Category Archives: Misc

This afternoon.

Thanks, Paul

It was nothing.

Over 30% of adults have received first vaccine dose – HSE (RTÉ)


This afternoon.

Aldi have teamed up with their Ambassador Trisha Lewis, head chef at the renowned Jacobs on the Mall in Cork City to launch Raising the Barbecue, a new campaign to help turn the nation from ‘pit-iful grillers to gourmet barbeque masters’ this Summer.

Aldi surveyed 200 Irish people about their Summer BBQ habits and the results showed that we plan to host/attend an average of 30 BBQs this summer, whether at home or with friends.

Aislinn O’Toole writes:

60% of Irish people want to up their grilling game this year in order to impress friends and family! We’re a nation who loves to cook Chicken (26%) even more than Steak (23%), while fish, which can BBQ beautifully, is popular with just 1.5% of us!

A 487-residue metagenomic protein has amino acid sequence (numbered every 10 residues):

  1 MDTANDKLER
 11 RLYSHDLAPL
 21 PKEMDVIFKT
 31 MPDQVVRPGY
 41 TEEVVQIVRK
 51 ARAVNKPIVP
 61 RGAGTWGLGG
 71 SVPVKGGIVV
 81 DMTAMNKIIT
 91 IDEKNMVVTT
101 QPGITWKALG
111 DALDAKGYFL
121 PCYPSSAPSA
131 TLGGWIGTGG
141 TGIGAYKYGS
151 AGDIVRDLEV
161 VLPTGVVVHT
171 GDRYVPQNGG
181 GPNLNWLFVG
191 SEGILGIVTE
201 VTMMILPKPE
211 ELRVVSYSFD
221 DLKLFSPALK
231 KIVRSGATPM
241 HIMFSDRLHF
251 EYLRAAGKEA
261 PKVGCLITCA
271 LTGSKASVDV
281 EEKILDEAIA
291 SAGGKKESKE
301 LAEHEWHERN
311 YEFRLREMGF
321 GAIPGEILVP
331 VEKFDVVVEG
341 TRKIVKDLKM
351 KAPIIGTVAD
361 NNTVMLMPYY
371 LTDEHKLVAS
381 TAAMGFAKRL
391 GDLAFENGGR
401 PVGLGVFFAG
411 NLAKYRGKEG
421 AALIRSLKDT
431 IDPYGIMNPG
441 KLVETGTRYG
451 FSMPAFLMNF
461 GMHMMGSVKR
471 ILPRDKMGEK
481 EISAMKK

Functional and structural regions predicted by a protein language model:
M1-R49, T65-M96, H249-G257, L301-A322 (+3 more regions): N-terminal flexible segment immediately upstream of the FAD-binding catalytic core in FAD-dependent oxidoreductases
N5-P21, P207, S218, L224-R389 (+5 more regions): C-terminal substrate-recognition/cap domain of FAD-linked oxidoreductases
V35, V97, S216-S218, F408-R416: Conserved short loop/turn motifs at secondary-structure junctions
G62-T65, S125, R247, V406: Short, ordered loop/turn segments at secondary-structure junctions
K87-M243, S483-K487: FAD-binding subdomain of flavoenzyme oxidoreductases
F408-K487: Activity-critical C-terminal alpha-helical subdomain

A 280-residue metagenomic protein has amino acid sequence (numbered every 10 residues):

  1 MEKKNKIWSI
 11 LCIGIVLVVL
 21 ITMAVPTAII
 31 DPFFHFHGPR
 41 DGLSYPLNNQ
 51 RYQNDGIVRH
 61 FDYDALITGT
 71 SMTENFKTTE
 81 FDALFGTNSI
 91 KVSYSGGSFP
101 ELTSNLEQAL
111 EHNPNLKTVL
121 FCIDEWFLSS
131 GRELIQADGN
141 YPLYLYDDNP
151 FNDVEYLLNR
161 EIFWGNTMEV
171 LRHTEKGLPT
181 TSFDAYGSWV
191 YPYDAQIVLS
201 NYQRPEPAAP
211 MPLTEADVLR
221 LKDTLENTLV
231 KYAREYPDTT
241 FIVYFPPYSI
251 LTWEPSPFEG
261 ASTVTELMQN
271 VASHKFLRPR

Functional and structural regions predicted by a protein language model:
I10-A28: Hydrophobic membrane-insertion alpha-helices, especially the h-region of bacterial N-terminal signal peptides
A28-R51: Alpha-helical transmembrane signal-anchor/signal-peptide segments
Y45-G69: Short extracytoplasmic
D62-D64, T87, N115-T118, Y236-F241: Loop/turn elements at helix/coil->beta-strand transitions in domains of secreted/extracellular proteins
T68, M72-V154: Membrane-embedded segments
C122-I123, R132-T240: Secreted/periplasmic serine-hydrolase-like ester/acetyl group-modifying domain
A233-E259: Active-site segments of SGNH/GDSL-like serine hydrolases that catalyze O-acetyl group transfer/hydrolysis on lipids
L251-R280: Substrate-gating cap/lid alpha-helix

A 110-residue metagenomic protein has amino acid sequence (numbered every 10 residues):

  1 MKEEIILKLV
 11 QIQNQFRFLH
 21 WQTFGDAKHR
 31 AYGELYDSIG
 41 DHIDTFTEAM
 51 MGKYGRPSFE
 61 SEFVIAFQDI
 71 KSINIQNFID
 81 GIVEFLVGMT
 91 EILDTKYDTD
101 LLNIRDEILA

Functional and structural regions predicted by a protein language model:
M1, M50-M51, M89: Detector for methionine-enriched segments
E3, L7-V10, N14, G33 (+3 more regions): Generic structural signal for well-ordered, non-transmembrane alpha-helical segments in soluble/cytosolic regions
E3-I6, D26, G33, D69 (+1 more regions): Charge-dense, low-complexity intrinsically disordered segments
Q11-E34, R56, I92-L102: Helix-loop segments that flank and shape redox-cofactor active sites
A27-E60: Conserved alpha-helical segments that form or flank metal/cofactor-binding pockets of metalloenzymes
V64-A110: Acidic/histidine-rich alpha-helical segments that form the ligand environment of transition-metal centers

For sauce it’s BBQ sauce (27%) winning closely over Ketchup (25.5%) with a surprisingly low score of 1.5% for Hummus, but we are fond of our Mustard, Mayonnaise, Garlic Mayo and Coleslaw! We’ll usually always serve a salad (92%) but maybe because we feel we should?


Aldi Ireland

Daragh Mc Sweeney/Provision

Keeley – The Glitter And The Glue

“The life of the dead is placed in the memory of the living.”

This quote from Cicero is found at the start of the video for the recent single by Keeley Moss (top)

The Dublin-based psychedelic dreampop artist is set to release a concept album about Inga Maria Hauser on the UK indie label Dimple Discs, with whom she has just signed a deal.

Inga was a German teenager who was murdered on holiday in Northern Ireland in 1988 and whose killers have never been brought to justice.

Keeley is also the author of a popular blog whose mission statement is to keep the memory of Inga alive. She deserves great credit for her Trojan work in shining a light on this heartbreaking human tragedy.

Keeley’s band includes Marty Canavan, Martin Fagan and Pete Duff. The Glitter And The Glue is the follow-up to last year’s single Last Words.

Nick says: Magic and loss.